Credit: NASA/Magellan

Last week, I broke down some aspects of NASA’s FY 2025 budget request and talked about the bad news that unless something changed, the very important Chandra X-Ray Observatory would basically be cancelled. But there’s also some good news hidden in the planetary science budget.

VERITAS, the mission to Venus, appears to be back. VERITAS was chosen in 2021 as a Discovery mission (which is NASA’s program for smaller, lower cost solar system exploration missions) to orbit Venus. It was scheduled for 2027, but in late 2022, NASA delayed the mission by three years.

Screenshots of the Veritas FY 2024 and 2025 budgets from NASA

Basically, an independent review board uncovered problems with another mission, Psyche (which ended up launching in October of 2023) which were primarily due to understaffing and lack of oversight at NASA’s Jet Propulsion Laboratory, or JPL. They needed the funding from VERITAS to address the Psyche delay, so they delayed the Venus mission.

This doesn’t seem like a huge deal, except the delay was three years, and Psyche has already launched at this point. NASA did provide some funding for the science staff of the mission, but VERITAS was losing its engineering staff to other projects. It took 12 years for this mission to come together, with this set of personnel, and they were losing them because of NASA-JPL’s institutional issues. Basically, just not a great situation all around.

Credit: NASA

Well, now the good news: VERITAS is back in NASA’s planetary science budget. This supports a launch date in 2031 or 2032, which is amazing news because the U.S. hasn’t sent a spacecraft to specifically study Venus since NASA’s Magellan in 1990. The ESA did send Venus Express, which arrived in 2006 and had a fruitful eight-year mission.

The "devil comet” will stick around through the eclipse

Did you know you can see the horned devil comet right now, and it’ll stick around and give us a great show during the April 8 eclipse.

It’s less ominous than it sounds. The comet is called 12P/Pons-Brooks, and it’s currently visible with a pair of binoculars. Soon, you’ll be able to see it with the unaided eye. 

This comet’s nucleus is estimated to be 10.5 miles (17 km) across, and it’s been nicknamed the devil comet because of how it looks. Pons-Brooks has regular flares in brightness, and last July, it  had an outburst of gas and dust that made it 100 times brighter. The gas surrounding its nucleus, called a coma, expanded. Some thought it looked like devil horns, hence the name “devil comet.”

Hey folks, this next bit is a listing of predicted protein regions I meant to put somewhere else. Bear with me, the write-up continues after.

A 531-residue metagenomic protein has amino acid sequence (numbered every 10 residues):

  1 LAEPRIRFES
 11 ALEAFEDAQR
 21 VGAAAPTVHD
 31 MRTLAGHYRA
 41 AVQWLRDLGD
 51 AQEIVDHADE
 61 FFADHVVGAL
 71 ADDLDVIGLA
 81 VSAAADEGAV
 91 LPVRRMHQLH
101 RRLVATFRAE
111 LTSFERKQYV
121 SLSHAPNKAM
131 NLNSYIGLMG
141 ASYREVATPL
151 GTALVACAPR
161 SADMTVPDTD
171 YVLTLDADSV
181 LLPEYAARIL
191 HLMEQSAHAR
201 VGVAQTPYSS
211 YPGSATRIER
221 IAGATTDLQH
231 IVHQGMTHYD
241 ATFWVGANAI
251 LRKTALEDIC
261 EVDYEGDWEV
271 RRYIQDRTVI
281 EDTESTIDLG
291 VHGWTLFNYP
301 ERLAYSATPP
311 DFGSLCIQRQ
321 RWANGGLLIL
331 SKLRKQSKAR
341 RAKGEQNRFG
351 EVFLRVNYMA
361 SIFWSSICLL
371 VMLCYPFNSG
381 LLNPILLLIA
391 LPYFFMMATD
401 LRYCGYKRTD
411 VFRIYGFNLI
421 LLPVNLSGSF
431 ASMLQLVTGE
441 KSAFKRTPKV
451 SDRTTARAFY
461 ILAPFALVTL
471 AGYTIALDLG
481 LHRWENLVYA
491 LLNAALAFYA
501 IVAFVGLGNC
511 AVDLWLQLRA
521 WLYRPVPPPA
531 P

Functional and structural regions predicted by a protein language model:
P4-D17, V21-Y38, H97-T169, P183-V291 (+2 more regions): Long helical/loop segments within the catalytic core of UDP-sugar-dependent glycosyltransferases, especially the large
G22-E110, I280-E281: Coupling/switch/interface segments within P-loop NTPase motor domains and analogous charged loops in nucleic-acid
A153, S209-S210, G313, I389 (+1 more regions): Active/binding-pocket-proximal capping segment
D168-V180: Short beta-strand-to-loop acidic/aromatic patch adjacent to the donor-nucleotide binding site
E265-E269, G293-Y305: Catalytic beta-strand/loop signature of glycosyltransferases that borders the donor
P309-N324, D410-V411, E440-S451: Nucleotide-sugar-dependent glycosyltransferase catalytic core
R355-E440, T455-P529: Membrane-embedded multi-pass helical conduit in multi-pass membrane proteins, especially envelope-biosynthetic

Credit: James Peirce/Flickr

We don’t know why Pons-Brooks occasionally flares in brightness, but one hypotheses is pretty cool — studying a different comet, 29P/Schwassmann‒Wachman, astronomer Richard Miles said that the outbursts might be the product of ice volcanoes, spewing frozen gases instead of lava into space. Miles thinks they occur because as a comet rotates during the day, its crust weakens, and then carbon monoxide builds up overnight. Pressure builds, and it’s eventually released through these cryoeruptions.

The comet will reach perihelion, when it’s closest to the sun, in late April, at which point it will be a magnitude of 4. That means it will be visible to the unaided eye. Now where it gets interesting is that this means it will be near the Sun when totality hits on April 8, 2024, across North America. If you’re in the path of the total eclipse, it’s very possible you will be able to see both the solar eclipse and this comet in the sky.

In launch news, Expedition 70….didn’t launch

Finally, in launch news, Expedition 70, with two cosmonauts and NASA astronaut Tracy Dyson was supposed to launch this morning, Thursday March 21, from Baikonur Cosmodrome but it didn’t. There was an abort at the 20-second mark before launch, which is really rare for a Soyuz. These are certainly old technology but they’re reliable, and while there have been issues in the past, it’s never during the launch countdown. I’m not going to say this is unprecedented, because I’m not familiar with every single crewed Soyuz launch, but I’m comfortable saying this is not normal.

It wasn't due to weather, and for awhile all we knew was that the cosmonauts and astronaut were safe.

We found out later that the issue was a "voltage drawdown of a chemical power source," so basically lower than expected power levels. Nothing too alarming, but it's just honestly weird to have an abort on a Soyuz lanuch sequence.

There’s a minimum of a 24-hour recycle on Soyuz hardware, and there’s another launch opportunity Saturday at 8:36 am ET, so hopefully they get off the ground safely at that point!